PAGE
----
"What is my motto? I guess it will be 'LIVE.' You can't live in the past. You can't live in the future. You just have to live."
“The first year the Bionic 5k was held on the 10th anniversary of my stroke. I came to the 5k as part of Connor Walsh’s team, planning to wear the prototype of the robotic exosuit that his lab has been working on. It helps me to walk even though I am partially paralyzed from a stroke. While my left leg works perfectly, my right is semi- paralyzed. When I wear the suit, I actually end up building muscle and I feel the burn. That first year it rained and the device is not yet waterproof. So I put on my old-fashioned brace and walked it. But at the second Bionic 5k we got to see what the device could do.
13 years ago, I thought I was going to get my PhD in chemistry and I thought life was going one way. Then I had a stroke and it changed everything. But I can't say that it is regrettable. There are so many people that I have met that I wouldn't have met and things that I've done that I never would have done. If you just open your eyes, there's always something good. I was a very type A personality with a clear plan for what was next and next and next. I try not to do that anymore. I try to go with the flow more.
I’m a librarian. That's actually what I did when I was in high school. I was a page which is like a little librarian. I went to school for chemistry. I got my masters, had a stroke, didn’t feel that I was where I belonged. So, I came home. I live with my mom, four cats, three dogs, and an outdoor rabbit. It’s been a full year that I've been working full time at the library. It's great. It's not so much about the books these days. It's actually more about community service. It's really fun and a dynamic place to work.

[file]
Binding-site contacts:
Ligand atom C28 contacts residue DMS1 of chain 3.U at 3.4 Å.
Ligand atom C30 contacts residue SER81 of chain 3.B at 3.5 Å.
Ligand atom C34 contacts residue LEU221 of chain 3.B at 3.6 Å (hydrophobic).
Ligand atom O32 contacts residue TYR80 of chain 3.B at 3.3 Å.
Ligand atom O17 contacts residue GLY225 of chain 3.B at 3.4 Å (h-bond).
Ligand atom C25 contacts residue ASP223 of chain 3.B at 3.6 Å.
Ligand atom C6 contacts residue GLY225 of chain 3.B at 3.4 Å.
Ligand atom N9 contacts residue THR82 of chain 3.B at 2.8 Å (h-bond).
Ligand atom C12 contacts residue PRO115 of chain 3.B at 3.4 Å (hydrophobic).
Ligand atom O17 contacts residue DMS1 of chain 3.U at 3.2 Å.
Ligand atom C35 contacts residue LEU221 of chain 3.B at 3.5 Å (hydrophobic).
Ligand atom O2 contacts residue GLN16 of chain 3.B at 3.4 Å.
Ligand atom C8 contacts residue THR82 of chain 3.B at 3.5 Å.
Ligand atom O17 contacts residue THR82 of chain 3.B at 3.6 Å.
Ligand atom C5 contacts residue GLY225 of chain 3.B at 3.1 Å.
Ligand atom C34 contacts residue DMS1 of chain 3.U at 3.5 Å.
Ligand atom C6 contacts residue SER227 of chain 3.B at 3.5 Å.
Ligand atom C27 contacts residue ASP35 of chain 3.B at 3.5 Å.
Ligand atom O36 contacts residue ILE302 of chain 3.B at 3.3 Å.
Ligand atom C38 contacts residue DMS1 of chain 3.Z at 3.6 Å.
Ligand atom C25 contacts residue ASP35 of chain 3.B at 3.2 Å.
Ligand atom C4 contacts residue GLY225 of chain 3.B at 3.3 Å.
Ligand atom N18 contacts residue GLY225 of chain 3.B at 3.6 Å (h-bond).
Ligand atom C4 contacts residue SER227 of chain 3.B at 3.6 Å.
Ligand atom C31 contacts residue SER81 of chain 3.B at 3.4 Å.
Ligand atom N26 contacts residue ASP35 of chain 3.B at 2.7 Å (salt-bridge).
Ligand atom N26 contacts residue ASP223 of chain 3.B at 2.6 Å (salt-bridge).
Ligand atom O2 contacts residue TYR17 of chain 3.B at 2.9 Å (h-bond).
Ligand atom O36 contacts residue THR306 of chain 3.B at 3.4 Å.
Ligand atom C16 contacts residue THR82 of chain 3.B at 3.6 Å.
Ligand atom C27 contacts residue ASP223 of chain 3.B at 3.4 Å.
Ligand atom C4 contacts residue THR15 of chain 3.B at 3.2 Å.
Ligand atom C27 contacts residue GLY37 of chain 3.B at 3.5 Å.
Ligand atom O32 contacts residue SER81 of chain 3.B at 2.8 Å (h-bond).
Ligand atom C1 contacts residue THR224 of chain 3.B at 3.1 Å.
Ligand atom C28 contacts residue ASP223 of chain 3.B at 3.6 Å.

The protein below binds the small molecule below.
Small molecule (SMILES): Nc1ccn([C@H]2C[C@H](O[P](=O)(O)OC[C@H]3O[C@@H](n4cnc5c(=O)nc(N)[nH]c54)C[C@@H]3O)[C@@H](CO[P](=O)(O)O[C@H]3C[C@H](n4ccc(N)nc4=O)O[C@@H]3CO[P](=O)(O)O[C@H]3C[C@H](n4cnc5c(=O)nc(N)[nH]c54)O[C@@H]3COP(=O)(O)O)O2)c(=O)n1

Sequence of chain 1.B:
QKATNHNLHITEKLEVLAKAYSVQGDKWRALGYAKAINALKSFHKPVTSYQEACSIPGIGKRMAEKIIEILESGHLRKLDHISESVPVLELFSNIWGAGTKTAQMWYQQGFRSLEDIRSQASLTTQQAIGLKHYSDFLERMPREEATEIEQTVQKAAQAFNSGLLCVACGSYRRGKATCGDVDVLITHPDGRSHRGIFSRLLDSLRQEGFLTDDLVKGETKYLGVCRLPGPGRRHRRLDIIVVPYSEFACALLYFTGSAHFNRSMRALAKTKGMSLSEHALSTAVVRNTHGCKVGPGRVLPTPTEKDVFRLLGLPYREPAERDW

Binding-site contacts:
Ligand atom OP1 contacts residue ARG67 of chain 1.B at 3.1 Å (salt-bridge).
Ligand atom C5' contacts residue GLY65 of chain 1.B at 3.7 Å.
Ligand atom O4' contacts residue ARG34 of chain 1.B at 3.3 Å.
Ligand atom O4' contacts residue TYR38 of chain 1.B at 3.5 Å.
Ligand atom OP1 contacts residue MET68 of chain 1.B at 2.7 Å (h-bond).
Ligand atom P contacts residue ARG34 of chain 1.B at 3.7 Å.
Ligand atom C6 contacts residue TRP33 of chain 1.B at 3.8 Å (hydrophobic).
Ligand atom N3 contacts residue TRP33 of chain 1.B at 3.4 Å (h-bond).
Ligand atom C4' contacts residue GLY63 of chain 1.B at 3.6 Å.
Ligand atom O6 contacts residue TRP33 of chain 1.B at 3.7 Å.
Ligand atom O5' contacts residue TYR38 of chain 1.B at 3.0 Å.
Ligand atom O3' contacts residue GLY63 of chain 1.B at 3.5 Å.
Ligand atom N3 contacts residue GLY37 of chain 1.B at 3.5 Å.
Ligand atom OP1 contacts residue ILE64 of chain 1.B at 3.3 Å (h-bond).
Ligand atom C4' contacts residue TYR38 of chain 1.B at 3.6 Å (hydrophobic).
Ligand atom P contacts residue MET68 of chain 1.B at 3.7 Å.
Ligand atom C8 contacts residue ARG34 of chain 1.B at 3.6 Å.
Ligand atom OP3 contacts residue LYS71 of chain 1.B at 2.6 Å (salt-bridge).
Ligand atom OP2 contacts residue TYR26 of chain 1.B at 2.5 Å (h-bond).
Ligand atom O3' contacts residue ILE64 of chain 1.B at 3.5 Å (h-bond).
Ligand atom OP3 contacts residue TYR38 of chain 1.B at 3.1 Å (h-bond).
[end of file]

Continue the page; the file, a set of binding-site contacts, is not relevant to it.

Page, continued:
I really like to walk. When I lived in Boston and I would have a day off and I would just go - from JP to Central Square, Downtown to Cambridge. I love days like that. I use my brace which is limited, but I can walk, so I'm happy. I used to walk all the time in the Blue Hills. I love the Skyline Trail, which I cannot do now. But I have done the Red Line Trail. It’s a challenge but it's doable. At home in New Bedford, I normally walk one of my dogs a mile and half to three miles a day, three miles if I go twice.
I'm very competitive. I’ve done two other 5ks post-stroke. But at the Bionic 5k, it's not about beating anybody, it's about completing the race. It's a whole different mindset. I can't go as fast as I usually go because the device is not ready for it. So, I have to pace myself. It’s not so much about the final finish line, it's more about every step. I do come in last and now I'm okay with it. I'm a part of testing a new technology idea so I find that I'm progressing.
What is my motto? I guess it will be “LIVE.” You can't live in the past. You can't live in the future. You just have to live.
What advice would I give someone who recently had a stroke? A lot of people who have a stroke focus on the story of how and when they had a stroke. And I'm like, well, what do you plan to do tomorrow? What can you do now? What is your goal? You have to kind of drag their focus to what they can do, what small improvement they can make so that they have something to live up to. You can always do something to make your life better.
What song makes me feel good? I like Happy by Pharrell. A lot of times when you talk about happiness it is happiness because of a person. But that song is happy just for the sake of being happy.”
- Brenna, Bionic 5k athlete